However, we found that there is no such thing as multi-media analysis per se. Our experiments suggest that diverse media cannot be lumped together and subjected to generic analysis. Instead, analysis has to proceed initially by examining each media-specific data-set in turn, i.e. photographs have to be analysed separately from video footage and written fieldnotes. Different procedures of analysis are applicable to different media and contain different kinds of information – for example, an image of a space presents it as a map, whilst a textual account provides a narrative or itinerary of it (see Hastrup, 1992). Analysis needs to take account of these differences. Back to menu.

Analysis/representation
In an ethnographic hypermedia environment all data-records can potentially be made available to the reader through hyperlinking. The division of labour between the analysis and representational/authoring stages of research is therefore blurred - the activity of ‘writing up’ becomes increasingly interwoven with that of analysis. This presents both opportunities and costs. On the one hand, it allows the writer to keep incorporating insights and arguments right up until the moment in which h s/he decides to end the authoring process. On the other hand, there are two related dangers. One is that the authoring strategy becomes impossibly unwieldy and complex. The other is that the later stages of analysis become overshadowed by (re)presentational considerations, so that the demands of writing for an audience (such as readability, screen-design, navigation, and so forth) come to govern the direction that analysis takes. For instance, in the following steps in the analysis process, the last two clearly impinge on decision-making about representation:


• In initial analysis, ‘rough’ coding is followed by intensive data-to-data and data-to-memo hyperlinking (as above).
• In the later stages of analysis the ethnographer begins to write analytic texts (interpretative nodes) to explicate key aspects of the emerging analysis.
• These interpretative nodes will be hyperlinked to selected data nodes - i.e. to the relevant data-records including, where appropriate, video footage/montages, sound and photographs/graphical images.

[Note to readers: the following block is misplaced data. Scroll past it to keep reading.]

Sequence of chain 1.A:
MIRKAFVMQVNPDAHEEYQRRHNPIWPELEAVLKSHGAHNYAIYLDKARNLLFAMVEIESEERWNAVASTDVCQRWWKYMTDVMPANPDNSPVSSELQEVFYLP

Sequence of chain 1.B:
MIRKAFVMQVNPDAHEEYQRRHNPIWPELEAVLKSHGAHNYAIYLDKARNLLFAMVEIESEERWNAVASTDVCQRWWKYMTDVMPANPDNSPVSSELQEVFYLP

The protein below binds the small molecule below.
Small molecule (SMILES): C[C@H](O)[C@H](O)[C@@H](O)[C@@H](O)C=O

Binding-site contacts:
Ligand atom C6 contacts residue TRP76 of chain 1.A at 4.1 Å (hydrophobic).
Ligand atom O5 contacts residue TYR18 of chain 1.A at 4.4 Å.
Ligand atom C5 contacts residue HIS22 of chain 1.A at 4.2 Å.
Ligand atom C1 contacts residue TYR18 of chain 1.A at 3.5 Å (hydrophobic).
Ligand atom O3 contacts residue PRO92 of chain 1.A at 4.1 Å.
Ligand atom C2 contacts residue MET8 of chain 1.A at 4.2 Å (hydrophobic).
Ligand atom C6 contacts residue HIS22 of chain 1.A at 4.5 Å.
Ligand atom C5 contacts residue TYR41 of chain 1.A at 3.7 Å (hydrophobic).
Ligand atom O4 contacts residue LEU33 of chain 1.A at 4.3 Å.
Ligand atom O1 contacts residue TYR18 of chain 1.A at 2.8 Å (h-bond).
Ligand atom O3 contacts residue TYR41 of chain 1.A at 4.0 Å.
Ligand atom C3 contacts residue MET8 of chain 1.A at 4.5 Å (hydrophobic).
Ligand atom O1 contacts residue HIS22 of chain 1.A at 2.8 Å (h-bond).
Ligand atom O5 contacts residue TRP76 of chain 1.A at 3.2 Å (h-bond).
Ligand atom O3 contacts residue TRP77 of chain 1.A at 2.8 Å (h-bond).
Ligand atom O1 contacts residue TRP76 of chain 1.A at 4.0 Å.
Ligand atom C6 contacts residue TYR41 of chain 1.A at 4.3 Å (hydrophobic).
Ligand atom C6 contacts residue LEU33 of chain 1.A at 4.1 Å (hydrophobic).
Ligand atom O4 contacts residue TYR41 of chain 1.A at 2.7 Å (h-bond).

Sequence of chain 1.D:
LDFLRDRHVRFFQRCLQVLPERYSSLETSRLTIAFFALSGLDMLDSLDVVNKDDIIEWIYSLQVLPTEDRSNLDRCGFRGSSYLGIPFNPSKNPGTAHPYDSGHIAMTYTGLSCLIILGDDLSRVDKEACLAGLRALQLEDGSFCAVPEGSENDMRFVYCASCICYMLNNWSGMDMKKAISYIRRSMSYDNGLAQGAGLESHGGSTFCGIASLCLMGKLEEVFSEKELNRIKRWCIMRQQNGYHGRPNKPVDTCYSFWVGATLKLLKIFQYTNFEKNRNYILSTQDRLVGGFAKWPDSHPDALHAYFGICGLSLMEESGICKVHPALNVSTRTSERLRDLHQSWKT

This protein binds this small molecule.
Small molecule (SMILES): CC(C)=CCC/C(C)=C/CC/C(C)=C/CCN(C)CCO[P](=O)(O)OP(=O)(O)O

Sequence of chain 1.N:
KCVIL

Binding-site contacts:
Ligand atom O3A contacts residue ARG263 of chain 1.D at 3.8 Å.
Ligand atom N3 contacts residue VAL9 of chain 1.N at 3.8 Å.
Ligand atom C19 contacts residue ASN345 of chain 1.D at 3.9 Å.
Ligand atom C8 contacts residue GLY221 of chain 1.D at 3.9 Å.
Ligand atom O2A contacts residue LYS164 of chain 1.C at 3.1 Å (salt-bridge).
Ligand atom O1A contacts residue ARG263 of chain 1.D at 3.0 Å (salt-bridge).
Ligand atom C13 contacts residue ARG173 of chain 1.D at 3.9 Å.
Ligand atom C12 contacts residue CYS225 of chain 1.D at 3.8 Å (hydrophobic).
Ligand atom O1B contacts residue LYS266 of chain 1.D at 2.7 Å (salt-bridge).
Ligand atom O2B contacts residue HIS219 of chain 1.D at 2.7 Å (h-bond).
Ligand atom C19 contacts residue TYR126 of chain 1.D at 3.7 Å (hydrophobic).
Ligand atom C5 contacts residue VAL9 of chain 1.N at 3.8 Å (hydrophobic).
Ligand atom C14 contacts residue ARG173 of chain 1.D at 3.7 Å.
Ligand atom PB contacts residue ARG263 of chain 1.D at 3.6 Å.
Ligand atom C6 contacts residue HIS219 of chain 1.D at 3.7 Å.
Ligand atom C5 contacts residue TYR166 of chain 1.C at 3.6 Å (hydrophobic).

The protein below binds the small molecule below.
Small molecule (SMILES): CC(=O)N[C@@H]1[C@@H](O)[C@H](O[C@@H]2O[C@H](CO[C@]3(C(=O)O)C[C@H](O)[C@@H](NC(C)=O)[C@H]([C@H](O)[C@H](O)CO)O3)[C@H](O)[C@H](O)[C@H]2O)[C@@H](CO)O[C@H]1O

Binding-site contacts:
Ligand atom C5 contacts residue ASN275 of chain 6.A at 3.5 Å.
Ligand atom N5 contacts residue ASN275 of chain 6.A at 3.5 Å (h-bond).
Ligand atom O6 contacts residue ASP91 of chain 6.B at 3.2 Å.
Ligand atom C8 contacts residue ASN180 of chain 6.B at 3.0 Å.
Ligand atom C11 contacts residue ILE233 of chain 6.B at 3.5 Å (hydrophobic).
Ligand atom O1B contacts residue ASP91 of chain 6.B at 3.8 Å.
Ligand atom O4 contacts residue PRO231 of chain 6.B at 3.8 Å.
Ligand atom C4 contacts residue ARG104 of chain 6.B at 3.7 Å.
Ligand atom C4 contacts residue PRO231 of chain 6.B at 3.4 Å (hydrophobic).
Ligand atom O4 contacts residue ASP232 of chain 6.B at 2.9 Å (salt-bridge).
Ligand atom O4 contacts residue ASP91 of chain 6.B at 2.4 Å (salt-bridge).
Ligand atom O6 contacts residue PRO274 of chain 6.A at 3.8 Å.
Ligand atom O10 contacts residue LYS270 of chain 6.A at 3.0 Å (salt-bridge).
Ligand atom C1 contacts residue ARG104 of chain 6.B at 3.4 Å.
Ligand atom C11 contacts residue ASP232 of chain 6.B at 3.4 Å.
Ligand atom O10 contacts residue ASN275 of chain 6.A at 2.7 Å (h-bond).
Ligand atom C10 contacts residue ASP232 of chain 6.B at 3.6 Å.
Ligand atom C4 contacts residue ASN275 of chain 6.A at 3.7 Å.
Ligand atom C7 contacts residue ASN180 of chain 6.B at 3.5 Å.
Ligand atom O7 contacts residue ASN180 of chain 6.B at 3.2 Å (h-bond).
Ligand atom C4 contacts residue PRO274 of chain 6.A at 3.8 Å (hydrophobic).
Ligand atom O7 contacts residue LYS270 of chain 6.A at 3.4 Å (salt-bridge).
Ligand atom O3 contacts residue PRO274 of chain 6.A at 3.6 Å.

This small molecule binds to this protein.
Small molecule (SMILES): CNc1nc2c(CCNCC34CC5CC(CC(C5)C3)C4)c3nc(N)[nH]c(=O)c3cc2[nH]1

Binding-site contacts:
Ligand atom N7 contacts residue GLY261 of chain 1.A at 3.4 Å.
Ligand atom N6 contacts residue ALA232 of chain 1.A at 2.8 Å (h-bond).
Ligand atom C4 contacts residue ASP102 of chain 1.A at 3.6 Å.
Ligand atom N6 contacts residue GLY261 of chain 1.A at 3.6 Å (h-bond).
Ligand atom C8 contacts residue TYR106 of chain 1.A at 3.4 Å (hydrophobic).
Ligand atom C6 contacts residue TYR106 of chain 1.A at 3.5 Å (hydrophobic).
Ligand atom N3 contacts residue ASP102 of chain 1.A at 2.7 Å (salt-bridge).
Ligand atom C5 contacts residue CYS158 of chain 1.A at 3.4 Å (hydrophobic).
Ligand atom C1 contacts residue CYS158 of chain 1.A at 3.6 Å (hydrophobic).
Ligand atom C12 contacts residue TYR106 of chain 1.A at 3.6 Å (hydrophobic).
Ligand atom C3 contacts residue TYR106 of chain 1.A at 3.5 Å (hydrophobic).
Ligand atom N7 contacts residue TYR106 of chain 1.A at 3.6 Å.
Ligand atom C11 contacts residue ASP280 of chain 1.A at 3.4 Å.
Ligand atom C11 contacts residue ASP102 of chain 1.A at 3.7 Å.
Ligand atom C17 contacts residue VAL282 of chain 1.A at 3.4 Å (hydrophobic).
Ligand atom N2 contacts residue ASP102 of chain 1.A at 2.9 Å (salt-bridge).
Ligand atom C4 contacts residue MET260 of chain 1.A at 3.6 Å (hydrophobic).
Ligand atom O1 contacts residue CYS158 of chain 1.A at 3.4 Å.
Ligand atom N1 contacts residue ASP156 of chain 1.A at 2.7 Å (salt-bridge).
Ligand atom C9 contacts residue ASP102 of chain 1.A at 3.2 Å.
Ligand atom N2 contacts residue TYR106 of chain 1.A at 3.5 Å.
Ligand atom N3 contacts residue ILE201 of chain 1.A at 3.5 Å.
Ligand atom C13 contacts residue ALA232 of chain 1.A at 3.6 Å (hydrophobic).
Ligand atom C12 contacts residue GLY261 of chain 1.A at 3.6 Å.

Consequently, at the end of the analysis stage, there will be a number of interpretative nodes hyperlinked to data nodes. In addition, where appropriate, the latter will in turn be hyperlinked to other data nodes. In finalising these hyperlinks, the author needs simultaneously to consider how to order and structure them for representational purposes. Because hypermedia analysis and representation both take place in the same medium (the computer screen), there is bound to be a danger that analysis will be influenced by screen-design and presentational concerns: this is an issue that needs further acknowledgement and discussion in the literature. Back to menu.

Ethnography as design
We found the representation of our analysis to be a complex part of the project. The technical parameters of the book-form have long shaped the classical rhetorical conventions of ethnographic writing (Atkinson 1990). In writing for and within what Bolter (1999) calls the topographical writing space of the computer, these cannot simply be replicated. The electronic computer screen does not naturally lend itself to the construction of a single rhetorical sequential narrative. Firstly, screenfuls of dense text become unreadable: written text must be shortened. Secondly, hyperlinking means that the reader’s experience will be one of exploring alternative pathways, rather than a fixed sequence of pages. Thirdly, use of the screen’s multimedia dimensions (graphics, video, sound) need to be carefully planned if each screen (singly and together) is to make sense to the uninitiated reader. Fourthly, because the medium is electronic and evolving, one may decide to allow readers to annotate and comment, contributing directly to the ‘text’. At the same time the ethnographic hypermedia environment can be linked to and with other electronic texts/web-pages, undermining the idea of fixed content boundaries.